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Quotations about Liberty and Power

About this Quotation:

The English stockbroker and economist David Ricardo (1772-1823) got involved in an important debate in 1809-10 known as the Bullion Controversy. The British government went off the gold standard in order to increase funding for the war against Napoleon which inevitably led to an expansion in the money supply and a general increase in prices (inflation). Economists were divided as to why prices in general were rising but Ricardo was a supporter of gold backed currency and saw inflation as a direct result of the change in the government’s money and banking policy. After his initial essay on “The Price of Gold” was published in August 1809 a number of critics wrote letters to the magazine to which Ricardo responded. This quotation comes from one of those replies which were written between September and November. In it Ricardo writes like an “anti-Keynesian” in arguing that greater output can only come about as a result of greater savings not as a result of a greater quantity of money being put into circulation: “Money cannot call forth goods, —but goods can call forth money.”

Other quotes about Money & Banking:

21 May, 2012

Ricardo200

David Ricardo on the “mere increase of money” (1809)

Read the full quote in context here.

After Britain went off the gold standard so it could increase funding the war against Napoleon, the English economist David Ricardo (1772-1823) argued that the general increase in prices was a direct result of this policy and, in a series of articles which appeared in 1809, asked “Why should the mere increase of money have any other effect than to lower its value?”:

Why should the mere increase of money have any other effect than to lower its value? How would it cause any increase in the production of commodities?

This is true taking all commodities together, —but fashion or other causes may create an increased demand for one article and consequently the demand for some one or more of others must diminish. Will not this operate on prices?…

In this conclusion I perfectly agree if the author means the mass of prices, but a hundred articles might have risen, whilst another hundred might have fallen in consequence of increased or decreased demand, increased or decreased knowledge in the best means of producing them. Nay the mass of prices might remain the same tho’ each individual article had risen in consequence of taxation.

Money cannot call forth goods, —but goods can call forth money…

The full passage from which this quotation was taken can be be viewed below (front page quote in bold):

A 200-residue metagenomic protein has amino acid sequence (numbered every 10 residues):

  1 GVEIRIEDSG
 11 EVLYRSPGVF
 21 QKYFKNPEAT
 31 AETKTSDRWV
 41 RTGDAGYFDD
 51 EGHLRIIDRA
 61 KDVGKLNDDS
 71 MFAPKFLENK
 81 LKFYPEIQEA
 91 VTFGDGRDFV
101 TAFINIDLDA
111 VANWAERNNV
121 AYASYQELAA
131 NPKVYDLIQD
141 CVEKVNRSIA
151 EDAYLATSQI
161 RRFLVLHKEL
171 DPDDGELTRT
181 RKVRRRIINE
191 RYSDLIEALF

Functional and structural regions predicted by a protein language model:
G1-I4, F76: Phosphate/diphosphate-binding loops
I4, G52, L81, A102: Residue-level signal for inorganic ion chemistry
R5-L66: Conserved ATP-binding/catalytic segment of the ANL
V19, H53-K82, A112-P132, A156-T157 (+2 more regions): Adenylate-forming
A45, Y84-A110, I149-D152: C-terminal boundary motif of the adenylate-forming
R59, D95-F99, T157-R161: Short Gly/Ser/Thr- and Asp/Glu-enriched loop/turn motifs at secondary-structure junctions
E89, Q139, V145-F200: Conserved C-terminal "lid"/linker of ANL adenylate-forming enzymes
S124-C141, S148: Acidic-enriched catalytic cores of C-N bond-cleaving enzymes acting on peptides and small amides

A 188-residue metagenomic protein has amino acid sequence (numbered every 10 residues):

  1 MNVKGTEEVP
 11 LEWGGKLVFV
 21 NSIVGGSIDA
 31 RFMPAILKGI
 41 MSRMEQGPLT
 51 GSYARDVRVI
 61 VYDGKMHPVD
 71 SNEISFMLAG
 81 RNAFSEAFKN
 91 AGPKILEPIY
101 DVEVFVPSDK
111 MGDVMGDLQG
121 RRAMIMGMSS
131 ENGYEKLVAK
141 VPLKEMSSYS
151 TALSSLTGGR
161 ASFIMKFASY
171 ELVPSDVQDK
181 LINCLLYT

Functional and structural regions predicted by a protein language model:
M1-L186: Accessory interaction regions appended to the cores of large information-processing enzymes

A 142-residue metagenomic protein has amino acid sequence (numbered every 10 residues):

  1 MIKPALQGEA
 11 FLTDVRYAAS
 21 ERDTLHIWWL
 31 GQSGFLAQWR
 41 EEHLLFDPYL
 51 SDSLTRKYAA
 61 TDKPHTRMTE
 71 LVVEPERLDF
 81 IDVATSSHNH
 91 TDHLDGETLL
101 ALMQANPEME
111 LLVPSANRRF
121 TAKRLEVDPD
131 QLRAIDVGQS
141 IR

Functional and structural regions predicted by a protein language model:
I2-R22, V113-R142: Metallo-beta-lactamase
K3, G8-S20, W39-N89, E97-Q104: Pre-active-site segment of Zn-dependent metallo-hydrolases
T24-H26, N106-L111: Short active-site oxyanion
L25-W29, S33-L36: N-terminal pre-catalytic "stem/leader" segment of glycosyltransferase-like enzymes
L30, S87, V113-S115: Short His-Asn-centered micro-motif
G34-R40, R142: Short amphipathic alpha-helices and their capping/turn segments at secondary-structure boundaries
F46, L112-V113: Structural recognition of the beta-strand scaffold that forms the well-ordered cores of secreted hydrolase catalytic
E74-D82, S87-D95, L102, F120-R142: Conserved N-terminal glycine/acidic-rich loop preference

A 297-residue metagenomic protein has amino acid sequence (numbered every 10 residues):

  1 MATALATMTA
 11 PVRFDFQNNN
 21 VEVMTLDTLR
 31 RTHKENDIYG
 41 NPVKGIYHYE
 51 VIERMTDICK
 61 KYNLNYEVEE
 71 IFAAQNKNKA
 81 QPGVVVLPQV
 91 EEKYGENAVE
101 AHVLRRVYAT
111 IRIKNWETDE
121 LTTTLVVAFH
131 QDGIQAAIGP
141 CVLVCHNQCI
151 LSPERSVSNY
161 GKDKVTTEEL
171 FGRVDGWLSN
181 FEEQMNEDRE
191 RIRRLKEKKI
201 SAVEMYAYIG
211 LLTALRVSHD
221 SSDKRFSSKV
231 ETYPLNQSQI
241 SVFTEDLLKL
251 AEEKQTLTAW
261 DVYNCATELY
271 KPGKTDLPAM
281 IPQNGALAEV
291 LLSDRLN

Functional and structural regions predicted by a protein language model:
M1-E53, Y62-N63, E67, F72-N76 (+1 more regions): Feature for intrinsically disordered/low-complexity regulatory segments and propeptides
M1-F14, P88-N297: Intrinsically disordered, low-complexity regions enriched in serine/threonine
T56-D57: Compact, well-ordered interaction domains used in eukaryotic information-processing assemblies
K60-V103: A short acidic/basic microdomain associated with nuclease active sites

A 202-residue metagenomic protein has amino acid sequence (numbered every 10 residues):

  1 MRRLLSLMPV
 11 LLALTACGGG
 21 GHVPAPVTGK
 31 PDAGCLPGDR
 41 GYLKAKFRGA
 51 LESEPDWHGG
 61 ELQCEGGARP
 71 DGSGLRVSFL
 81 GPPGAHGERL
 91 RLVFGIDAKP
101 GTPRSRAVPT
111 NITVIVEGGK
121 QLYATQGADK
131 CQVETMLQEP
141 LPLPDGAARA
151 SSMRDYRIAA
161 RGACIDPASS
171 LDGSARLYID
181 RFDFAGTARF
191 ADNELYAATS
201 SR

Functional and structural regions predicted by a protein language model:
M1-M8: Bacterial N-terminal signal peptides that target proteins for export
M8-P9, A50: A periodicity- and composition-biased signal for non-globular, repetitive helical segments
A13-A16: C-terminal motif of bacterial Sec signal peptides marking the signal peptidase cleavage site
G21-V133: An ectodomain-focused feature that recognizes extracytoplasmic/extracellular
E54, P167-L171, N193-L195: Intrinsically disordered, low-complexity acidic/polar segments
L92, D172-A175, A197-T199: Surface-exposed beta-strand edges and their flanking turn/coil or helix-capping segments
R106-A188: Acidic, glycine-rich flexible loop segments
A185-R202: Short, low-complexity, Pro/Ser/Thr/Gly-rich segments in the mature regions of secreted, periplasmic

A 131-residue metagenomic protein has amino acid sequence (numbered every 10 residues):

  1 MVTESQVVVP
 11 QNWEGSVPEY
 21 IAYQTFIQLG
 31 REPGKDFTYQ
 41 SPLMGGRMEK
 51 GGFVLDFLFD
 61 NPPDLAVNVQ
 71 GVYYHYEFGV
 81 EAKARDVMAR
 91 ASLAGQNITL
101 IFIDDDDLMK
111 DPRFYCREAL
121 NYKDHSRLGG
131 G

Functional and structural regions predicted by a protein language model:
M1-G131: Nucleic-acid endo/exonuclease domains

3. Why should the mere increase of money have any other effect than to lower its value? How would it cause any increase in the production of commodities?

4. This is true taking all commodities together, —but fashion or other causes may create an increased demand for one article and consequently the demand for some one or more of others must diminish. Will not this operate on prices?

The author evidently means all commodities together or the mass of prices.

5. Is not this assuming that what is not spent is hoarded. The revenue is in all cases spent, but in one case the objects on which it is expended are consumed, and nothing reproduced in the other those objects form a new capital tending to increased production.

6. If any rise in the price of commodities is caused in the way here supposed it must be by diminishing the amount of commodities, which will make the money which circulates them more relatively abundant. If the commodities remained the same and their price was increased, more money would be absolutely necessary to circulate them. But if it is the mass of prices of which the author speaks, he is mistaken because what one commodity rose in price another would fall.

7. These arguments are all founded on the supposition of the country to which they are applied being insulated from all others. If not it is evident that the rapidity of the circulation would cause an exportation of money, and would not therefore raise prices at home.

8. If by increase of capital he could increase his productions the price of them or of some other commodities2 must fall unless the money of the country has been also increased.

9. In this conclusion I perfectly agree3 if the author means the mass of prices, but a hundred articles might have risen, whilst another hundred might have fallen in consequence of increased or decreased demand, increased or decreased knowledge in the best means of producing them. Nay the mass of prices might remain the same tho’ each individual article had risen in consequence of taxation.

[9½.] Money cannot call forth goods,—but goods can call forth money.

The revenue of nations divided in two portions that expended on consumable commodities, and that saved for future capital a source of great error as their effects on prices the same.

10. Here again it is supposed that the augmentation of money precedes the augmentation of goods. I am of opinion however that it would seldom cause any augmentation of goods, and if it did it would be before prices had found their new level. It would be effected by turning a part of that fund destined for the wages of labour for a short time into capital.

[More works by David Ricardo (1772 – 1823) and on The Classical School of Political Economy]